Work with Children & Young Persons

This  covers children from about 7 yrs old for normal development - through to 18.

These  present with a wide range of difficulties which tend to reflect developmental stages.  In younger age groups, habits like nail-biting,   anxieties, nightmares or embryonic phobias are common.

There are also developmental and adjustment problems such as eating fads or peculiar dietary preferences and aversions which, handled wrongly, can develop into difficult behaviours or even full blown disorders.

Transitions at school between classes, levels and establishments compound the competitive pressures of peer groups and exams. Parents’ insecurities, ambitions or anxieties for their children may lead to a frenzy of  organised activity - often competitive - where it isn’t entirely clear who is trying to win what for whom.

Though often considered as relatively unformed beings, children can become quite depressed or  exhibit extremely difficult behaviours with no apparent cause. These may result from unexpressed difficulties, harassment, cyber bullying or hyper-sensitivity to situations or expectations at home or school or in other facets of their developing world. Parental stress can distort the parent role  and children’s perceptions and expectations..

Very mobile careers or frequent absence of  one or both parents, may cause difficulty  in balancing the child’s needs for stable attachment and developmental  strivings for individual identity.  This can create withdrawal, clingy behaviour or erratic testing in the young perhaps escalating into blatant disaffection in older children and young adults.

Difficult pressures may arise as a young person encounters the complexities of different cultures, whether or not this is a first or second generation experience.   These problems are commonly accentuated by the stress of puberty and the transition to teen age.  In a multi-cultural society, many differences can be imagined, misinterpreted, be suppressed  or go unrealised. Learning to assert constructively is a useful skill for a young person.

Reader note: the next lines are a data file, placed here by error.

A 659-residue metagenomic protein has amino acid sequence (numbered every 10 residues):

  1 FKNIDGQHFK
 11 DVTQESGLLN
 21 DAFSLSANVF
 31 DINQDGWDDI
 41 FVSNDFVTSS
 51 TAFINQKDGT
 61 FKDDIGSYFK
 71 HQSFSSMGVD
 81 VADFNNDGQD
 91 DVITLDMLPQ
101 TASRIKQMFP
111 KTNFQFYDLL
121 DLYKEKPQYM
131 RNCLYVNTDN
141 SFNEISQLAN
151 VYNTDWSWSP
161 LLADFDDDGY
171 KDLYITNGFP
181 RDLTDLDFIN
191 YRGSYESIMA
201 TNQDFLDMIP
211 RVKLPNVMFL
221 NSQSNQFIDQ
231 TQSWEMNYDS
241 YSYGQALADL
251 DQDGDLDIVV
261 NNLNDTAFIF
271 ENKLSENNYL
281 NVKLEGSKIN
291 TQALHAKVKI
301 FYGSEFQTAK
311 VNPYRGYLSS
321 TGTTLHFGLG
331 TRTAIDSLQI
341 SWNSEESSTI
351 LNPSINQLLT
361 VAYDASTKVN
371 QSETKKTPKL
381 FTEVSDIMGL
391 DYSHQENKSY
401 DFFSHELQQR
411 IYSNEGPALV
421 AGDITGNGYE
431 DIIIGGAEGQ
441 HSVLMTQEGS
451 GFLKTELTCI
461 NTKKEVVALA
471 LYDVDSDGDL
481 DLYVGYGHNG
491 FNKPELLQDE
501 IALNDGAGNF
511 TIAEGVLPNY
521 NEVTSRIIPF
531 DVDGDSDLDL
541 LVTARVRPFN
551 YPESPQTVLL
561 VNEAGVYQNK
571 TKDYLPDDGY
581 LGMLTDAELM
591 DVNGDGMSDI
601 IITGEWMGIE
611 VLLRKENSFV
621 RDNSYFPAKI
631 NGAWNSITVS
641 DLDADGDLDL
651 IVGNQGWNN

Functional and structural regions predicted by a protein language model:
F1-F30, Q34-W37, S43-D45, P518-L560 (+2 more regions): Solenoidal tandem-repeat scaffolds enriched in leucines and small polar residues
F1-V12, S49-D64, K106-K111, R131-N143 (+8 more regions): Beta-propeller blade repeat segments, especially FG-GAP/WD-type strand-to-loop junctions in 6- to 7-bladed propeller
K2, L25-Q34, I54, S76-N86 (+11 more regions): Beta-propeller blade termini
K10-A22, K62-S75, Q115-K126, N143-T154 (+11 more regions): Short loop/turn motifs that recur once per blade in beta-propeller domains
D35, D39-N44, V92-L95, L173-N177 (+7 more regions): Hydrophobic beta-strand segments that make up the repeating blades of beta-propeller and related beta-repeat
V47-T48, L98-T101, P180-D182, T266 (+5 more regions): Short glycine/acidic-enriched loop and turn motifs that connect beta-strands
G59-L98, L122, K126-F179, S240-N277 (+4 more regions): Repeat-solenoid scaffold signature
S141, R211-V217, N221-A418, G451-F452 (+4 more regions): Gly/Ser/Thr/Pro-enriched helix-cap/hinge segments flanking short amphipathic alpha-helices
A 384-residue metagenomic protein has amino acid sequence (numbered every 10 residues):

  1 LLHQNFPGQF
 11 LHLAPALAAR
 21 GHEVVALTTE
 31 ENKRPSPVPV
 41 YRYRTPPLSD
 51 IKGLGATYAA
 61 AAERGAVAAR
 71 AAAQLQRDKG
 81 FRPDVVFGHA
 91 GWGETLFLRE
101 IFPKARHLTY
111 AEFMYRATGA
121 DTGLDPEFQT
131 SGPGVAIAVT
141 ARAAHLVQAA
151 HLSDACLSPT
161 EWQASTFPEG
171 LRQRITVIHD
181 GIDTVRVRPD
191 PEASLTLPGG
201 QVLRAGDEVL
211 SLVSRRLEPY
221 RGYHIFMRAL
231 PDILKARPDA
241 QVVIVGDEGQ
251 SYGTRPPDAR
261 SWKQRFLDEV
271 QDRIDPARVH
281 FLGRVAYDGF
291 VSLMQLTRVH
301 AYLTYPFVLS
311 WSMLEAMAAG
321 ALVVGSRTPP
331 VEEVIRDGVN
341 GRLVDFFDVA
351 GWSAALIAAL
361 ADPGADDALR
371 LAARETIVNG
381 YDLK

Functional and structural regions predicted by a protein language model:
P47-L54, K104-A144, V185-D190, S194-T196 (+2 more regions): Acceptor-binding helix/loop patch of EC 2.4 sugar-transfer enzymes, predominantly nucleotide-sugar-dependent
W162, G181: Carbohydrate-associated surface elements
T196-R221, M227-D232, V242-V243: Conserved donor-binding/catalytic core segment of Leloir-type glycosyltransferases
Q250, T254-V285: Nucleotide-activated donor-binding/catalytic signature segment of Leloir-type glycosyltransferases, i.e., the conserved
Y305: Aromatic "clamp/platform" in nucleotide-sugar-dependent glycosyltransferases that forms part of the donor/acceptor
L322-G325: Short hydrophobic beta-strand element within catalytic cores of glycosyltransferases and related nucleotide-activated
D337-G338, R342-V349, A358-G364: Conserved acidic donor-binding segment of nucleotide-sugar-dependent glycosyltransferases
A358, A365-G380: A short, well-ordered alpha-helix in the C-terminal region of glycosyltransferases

Sometimes children meet untimely tragedies such as violent family split-ups or the death, illness or incapacity of a parent, sibling or schoolmate.  But less dramatic events may have impacts that are difficult for a parent to comprehend.  Sometimes parents unwittingly give children unhelpful messages about themselves.

Feelings may be complex and difficult to articulate. Sometimes young people find matters too personal, upsetting or embarrassing to address directly with parents. Sometimes a child feels so different from parents that they share little understanding. Young people may be struggling with issues of gender  identification. Some differences may have result from neurological difficulties which also need very careful attention.

The young frequently  test boundaries and challenge carers quite provocatively. A neutral party with calm and experience can enquire sensitively and respond with imagination to the young person’s individuality in order to help them to explore and negotiate their difficulties, express their own cause and adjust resourcefully to realities.

The pressures of an image-ridden, media-driven & work-pressured age and the shifting nature of many familial circumstances may also disturb a child's feelings of security or self-confidence. There may be  disturbing fall-out which can emerge at any age.

Serial partnerships & complex family arrangements can generate internal conflicts for children which can develop into severe stress or even serious mental health problems.

Whilst being able to offer guidance and to mediate with adults where appropriate, the aim is to help the young person into a place from which they can understand, address and resolve difficulties.

 Contact Keith Bibby            copyright Keith Bibby © December 2009